Better Leaders must be excellent listeners. One of the most intense forms of listening has been described as engaged listening. That’s when you listen actively and intently, not only to WHAT is said but also HOW it is said through gestures, body language, vocal inflections, energy level – all of these and more. You follow through with open-ended questions, not ones that can be answered yes or no, to make sure you understand clearly what the other person is really trying to tell you. You listen openly, without filters and without judgment. Engaged listening takes lots of practice, and it is one of the highest compliments you can pay to another person.
This next KEY – PERSPECTIVE – may seem like an odd choice to you, but I believe it’s one of the most important qualities that every leader must have. PERSPECTIVE is one of these FIVE KEYS that, to me, is more difficult to describe than the others. Some describe PERSPECTIVE as seeing the big picture. Some describe vision, or focus, or purpose, or balance. PERSPECTIVE is all of these, and more. PERSPECTIVE is being able to see the whole of a concept, an idea, a project, and on top of that, having the ability to see all the parts and how they relate to the whole. That’s quite a mouthful. Let’s break down the “whole” and take a look at the parts.
Being able to see the big picture or “bird’s eye view” of a concept or a project is important, and that may have been enough during simpler times. Today’s leaders need more of a 360-degree view to understand how all the parts relate to the whole. Think of the computer-generated maps that make it possible to view cities at street level and then zoom up to an aerial view. A tall building sure looks different at ground level than it does from the air. Now, think about this -- how different does your project look from another angle? And another? And another? What impact could these different perspectives have on your team’s decisions, the quality of their work, and their outcomes?
VISION is another part of PERSPECTIVE. The leader’s ability to imagine a thought or concept and turn that vision into reality is a most remarkable skill. Think of all the Disney artists who were able to “imagineer” fairy-tale concepts into real-life amusement parks. Can you imagine all the work that went into creating Disneyland in what was once an old orange grove? Inspiring and empowering your team to follow your vision is definitely one of those must-haves. But remember, people follow someone they trust, and they won’t if they don’t!
Vision also involves seeing things from the perspective of others. I am hearing in my head the old Native American proverb about “…walking a mile in another man’s moccasins…” What a different perspective that would bring to each of us. You, the leader, must take into account the viewpoints of others on your team to really know what’s going on inside them. I’m reminded of a line spoken by Morgan Freeman as the character, Hoke, in the movie Driving Miss Daisy. I’ll paraphrase the line, something like this: “How do you know what I see unless you can look through my eyes?” Now ask yourself, what are others seeing that I don’t?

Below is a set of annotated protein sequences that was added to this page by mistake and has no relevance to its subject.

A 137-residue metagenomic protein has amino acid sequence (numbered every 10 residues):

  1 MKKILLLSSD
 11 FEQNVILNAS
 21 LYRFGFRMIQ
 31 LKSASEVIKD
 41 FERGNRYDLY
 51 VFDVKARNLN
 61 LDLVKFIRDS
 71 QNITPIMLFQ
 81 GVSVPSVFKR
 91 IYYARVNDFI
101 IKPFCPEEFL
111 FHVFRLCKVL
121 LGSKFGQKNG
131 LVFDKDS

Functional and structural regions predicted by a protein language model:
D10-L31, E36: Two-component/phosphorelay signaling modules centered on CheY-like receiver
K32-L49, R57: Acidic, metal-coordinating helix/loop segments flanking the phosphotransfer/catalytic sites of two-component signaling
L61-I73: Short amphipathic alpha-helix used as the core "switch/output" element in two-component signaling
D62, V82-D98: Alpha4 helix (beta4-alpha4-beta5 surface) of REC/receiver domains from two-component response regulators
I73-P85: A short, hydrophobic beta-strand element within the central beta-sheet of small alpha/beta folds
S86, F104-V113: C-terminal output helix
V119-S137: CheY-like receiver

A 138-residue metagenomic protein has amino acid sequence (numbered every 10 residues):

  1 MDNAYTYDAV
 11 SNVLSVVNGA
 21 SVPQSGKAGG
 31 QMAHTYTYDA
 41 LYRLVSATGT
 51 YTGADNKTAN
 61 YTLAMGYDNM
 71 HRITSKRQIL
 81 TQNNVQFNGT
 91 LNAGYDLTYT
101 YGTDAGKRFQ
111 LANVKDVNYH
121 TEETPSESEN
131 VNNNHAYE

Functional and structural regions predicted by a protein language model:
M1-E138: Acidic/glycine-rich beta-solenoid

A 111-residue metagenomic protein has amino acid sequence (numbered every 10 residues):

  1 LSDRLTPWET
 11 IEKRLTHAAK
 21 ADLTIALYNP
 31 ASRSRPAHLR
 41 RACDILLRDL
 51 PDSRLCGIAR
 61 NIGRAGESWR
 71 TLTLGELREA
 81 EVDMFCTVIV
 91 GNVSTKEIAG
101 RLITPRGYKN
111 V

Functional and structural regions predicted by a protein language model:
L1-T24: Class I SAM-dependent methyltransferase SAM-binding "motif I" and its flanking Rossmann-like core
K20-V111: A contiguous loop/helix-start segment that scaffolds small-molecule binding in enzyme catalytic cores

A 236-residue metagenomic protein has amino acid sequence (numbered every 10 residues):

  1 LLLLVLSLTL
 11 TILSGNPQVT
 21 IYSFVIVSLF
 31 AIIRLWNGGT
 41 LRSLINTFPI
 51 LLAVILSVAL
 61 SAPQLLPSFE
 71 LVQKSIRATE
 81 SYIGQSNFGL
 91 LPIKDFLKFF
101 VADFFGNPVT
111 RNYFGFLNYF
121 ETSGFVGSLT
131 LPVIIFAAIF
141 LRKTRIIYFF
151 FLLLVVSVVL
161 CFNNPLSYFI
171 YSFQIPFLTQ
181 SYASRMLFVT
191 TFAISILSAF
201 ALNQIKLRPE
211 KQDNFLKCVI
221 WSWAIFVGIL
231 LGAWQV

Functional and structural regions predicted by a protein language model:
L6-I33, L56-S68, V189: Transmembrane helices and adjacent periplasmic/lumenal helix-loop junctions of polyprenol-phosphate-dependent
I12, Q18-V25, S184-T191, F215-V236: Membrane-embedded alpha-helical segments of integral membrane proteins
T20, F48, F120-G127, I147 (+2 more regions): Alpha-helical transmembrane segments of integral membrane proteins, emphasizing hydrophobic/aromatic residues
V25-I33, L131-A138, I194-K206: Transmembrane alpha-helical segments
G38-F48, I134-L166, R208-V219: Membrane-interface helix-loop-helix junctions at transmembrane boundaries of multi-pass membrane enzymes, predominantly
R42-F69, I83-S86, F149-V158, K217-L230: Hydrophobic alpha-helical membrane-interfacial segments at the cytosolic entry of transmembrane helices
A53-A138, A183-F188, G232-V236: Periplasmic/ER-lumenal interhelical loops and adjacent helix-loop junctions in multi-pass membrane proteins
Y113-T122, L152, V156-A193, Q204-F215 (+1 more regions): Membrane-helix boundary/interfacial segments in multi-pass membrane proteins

Another part of PERSPECTIVE involves your focus on goals, committing to a course of action, and achieving those goals. However, to focus on goals without perspective can be like looking at a two-dimensional roadmap. What looks like a good road from point to point doesn’t show that the road is actually a narrow mountain road with steep grades, no guardrails, and no center stripe. Been there, done that!
PERSPECTIVE also means keeping everything in balance. Some years ago, I remember watching a circus performer on TV juggle a row of china plates, each plate spinning atop a row of sticks. The juggler ran from one stick to another to keep all the plates spinning. It was quite a feat. I never saw a plate fall. I have thought many times about that wonderful example of keeping things balanced.
As a leader, you will get plenty of advice, some good and some not so good. It’s so very important to listen and to consider others’ thoughts, opinions and insights. However, always keep in mind that YOUR perspective is one of a kind, just like YOU.
And our fifth key is HUMOR. It’s last in this list because it is so important, and is so often overlooked. Each of these FIVE KEYS is equally important, in my opinion. It’s last in this list because HUMOR can tie all the other KEYS together so beautifully – if it’s done right! And that’s the trick, my friend.
Just a touch of humor at the right time and in the right amount can be an extremely effective leadership tool for you. Using humor appropriately can reduce stress, help build relationships, and provide perspective. Humor can show others that you are authentic, are confident, and are willing to be vulnerable. But you must be careful – humor used in the wrong way or at the wrong time can sure backfire on you. A good rule of thumb is to laugh WITH, never AT, others, and be ready to laugh most at yourself. Here are a few examples: